In knots: Tying bowlines with your eyes shut

It’s cold, dark, and snowing and you need to erect a tarp to shelter your camp. There are a handful of mighty knots that you should be able to fashion even with your eyes shut.

The bowline (BOH-lin) is the “King of Knots” and every Maritimer or should know how to tie one. It’s immensely useful, easy to tie, and has the benefit of remaining easy to untie, even after it’s been subjected to a load. You can incorporate the bowline into many other useful knot configurations, such as anchoring the end of a line for a Trucker’s Hitch.

There are plenty of books and videos demonstrating how to tie bowline conventionally but Christopher Lockyer taught me a fast, easy way to tie the bowline that is now my favourite. The method is also called a Climber’s Bowline or Bullin knot. With some practice, you can do this in either your right or left hand with your eyes closed. I’ll describe it for right-handers first to keep things simple.

  1. Make a slip knot in the standing part of the line
    1. Hold the standing part of the line loosely in your right hand, about 6 inches from the end, and the working part in your left hand.
    2. Using your index finger, catch the working part of the line and rotate it externally, wrapping it once around the finger to form a loop. That’s a clockwise rotation of the index finger of your right hand.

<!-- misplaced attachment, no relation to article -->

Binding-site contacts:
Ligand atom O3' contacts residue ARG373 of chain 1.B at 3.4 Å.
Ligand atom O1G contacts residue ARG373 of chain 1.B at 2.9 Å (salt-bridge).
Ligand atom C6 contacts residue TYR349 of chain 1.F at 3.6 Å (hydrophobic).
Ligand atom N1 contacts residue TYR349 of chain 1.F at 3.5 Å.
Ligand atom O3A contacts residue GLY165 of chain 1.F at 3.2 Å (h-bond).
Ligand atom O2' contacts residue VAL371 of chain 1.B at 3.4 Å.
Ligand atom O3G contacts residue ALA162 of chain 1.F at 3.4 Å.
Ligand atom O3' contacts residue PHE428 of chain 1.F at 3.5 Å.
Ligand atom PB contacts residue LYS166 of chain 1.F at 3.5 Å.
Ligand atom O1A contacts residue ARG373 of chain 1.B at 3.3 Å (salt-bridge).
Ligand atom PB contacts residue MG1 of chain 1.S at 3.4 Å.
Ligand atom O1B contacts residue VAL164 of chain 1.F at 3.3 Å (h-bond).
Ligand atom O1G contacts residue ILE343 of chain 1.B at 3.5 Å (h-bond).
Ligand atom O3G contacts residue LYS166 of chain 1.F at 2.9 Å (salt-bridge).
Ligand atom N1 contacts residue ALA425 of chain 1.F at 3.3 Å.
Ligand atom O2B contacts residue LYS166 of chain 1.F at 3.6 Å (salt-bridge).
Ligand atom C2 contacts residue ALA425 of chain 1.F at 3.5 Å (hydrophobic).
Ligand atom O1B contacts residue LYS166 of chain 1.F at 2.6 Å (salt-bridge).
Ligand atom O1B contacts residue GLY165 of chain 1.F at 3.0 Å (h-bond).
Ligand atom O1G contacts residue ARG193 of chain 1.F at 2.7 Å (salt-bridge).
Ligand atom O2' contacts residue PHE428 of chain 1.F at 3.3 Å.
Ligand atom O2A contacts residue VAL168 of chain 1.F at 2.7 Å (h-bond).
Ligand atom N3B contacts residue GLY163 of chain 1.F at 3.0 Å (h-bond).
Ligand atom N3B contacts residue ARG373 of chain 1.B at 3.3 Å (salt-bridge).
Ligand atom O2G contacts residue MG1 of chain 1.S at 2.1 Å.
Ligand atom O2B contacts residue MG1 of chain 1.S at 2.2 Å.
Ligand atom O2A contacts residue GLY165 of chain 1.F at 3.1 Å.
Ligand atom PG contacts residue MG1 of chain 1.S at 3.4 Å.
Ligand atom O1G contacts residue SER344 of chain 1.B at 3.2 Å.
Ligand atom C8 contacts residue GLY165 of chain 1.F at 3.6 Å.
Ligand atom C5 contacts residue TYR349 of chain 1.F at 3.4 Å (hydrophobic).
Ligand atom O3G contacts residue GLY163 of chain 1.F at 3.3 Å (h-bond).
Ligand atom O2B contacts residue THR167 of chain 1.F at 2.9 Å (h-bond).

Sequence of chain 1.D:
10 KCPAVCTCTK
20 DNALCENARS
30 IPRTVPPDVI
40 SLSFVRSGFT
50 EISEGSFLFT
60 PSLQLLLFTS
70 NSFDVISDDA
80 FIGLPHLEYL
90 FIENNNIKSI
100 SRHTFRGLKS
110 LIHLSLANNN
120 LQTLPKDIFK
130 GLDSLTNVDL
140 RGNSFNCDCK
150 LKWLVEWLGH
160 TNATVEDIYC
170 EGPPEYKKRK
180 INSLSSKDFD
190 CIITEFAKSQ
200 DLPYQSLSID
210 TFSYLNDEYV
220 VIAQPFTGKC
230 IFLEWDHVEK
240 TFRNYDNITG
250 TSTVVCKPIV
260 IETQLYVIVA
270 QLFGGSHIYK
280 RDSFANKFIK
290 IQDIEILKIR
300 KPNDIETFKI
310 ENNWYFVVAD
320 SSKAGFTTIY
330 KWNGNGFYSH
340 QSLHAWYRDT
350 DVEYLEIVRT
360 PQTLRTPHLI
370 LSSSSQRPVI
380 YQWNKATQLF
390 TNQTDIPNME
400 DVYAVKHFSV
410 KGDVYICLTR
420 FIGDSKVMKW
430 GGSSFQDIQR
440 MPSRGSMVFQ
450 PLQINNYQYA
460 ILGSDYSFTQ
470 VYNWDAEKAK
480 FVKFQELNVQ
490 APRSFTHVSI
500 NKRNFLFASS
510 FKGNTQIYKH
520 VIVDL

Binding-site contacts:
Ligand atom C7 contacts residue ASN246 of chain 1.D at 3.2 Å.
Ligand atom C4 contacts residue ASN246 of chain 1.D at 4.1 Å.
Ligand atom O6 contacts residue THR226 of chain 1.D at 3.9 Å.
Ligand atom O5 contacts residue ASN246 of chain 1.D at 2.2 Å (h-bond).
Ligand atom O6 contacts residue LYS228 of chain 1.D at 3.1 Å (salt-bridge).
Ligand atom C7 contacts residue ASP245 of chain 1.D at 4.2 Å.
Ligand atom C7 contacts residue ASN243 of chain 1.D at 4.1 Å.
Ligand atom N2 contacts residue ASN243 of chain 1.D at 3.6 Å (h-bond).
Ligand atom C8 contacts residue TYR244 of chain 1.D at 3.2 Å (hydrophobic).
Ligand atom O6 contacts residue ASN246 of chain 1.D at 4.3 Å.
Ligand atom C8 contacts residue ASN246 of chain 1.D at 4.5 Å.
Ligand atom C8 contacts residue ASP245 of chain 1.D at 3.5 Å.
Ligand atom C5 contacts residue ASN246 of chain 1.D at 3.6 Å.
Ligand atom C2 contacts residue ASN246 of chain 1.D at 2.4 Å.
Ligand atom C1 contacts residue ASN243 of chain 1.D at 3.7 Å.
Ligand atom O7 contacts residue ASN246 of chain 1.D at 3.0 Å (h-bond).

3. Using your thumb, catch the working part of the line and push a second loop loosely through the first, forming a slip knot. Don’t tighten it up: leave it loose.
  2. With your left hand, guide the working end of the line from the outside, through the loop you just formed with your thumb. That’s from the right side of the right hand.
  3. Again with your left hand, grasp the working end and form a tight closed loop.
  4. Now pull with both hands, keeping the loop tight in the left hand and allowing that slip knot to turn inside-out on itself.

Voila! Practice this with your eyes shut and you’ll soon get the hang of guiding the end of the line with your thumb through the slip knot. Just remember to keep the slip knot loose so it will turn easily inside-out when you pull in step #4. With this method, it’s easy to transfer the skill to your left hand: in step #1b, external rotation means counter-clockwise: in step #2, guiding the end of the line from the outside is now from the left.

First make a slipknot with one hand

Hold the standing part of the line loosely in your right hand, about 6 inches from the end, and the working part in your left hand.

Using your index finger, catch the working part of the line and rotate it externally, wrapping it once around the finger to form a loop. That’s a clockwise rotation of the index finger of your right hand.

Using your thumb, catch the working part of the line and push a second loop loosely through the first, forming a slip knot. Don’t tighten it up: leave it loose.

Then fashion the Bowline

With your left hand, guide the working end of the line from the outside, through the loop you just formed with your thumb. That’s from the right side of the right hand

Again with your left hand, grasp the working end and form a tight closed loop.

Now pull with both hands, keeping the loop tight in the left hand and allowing that slip knot to turn inside-out on itself.

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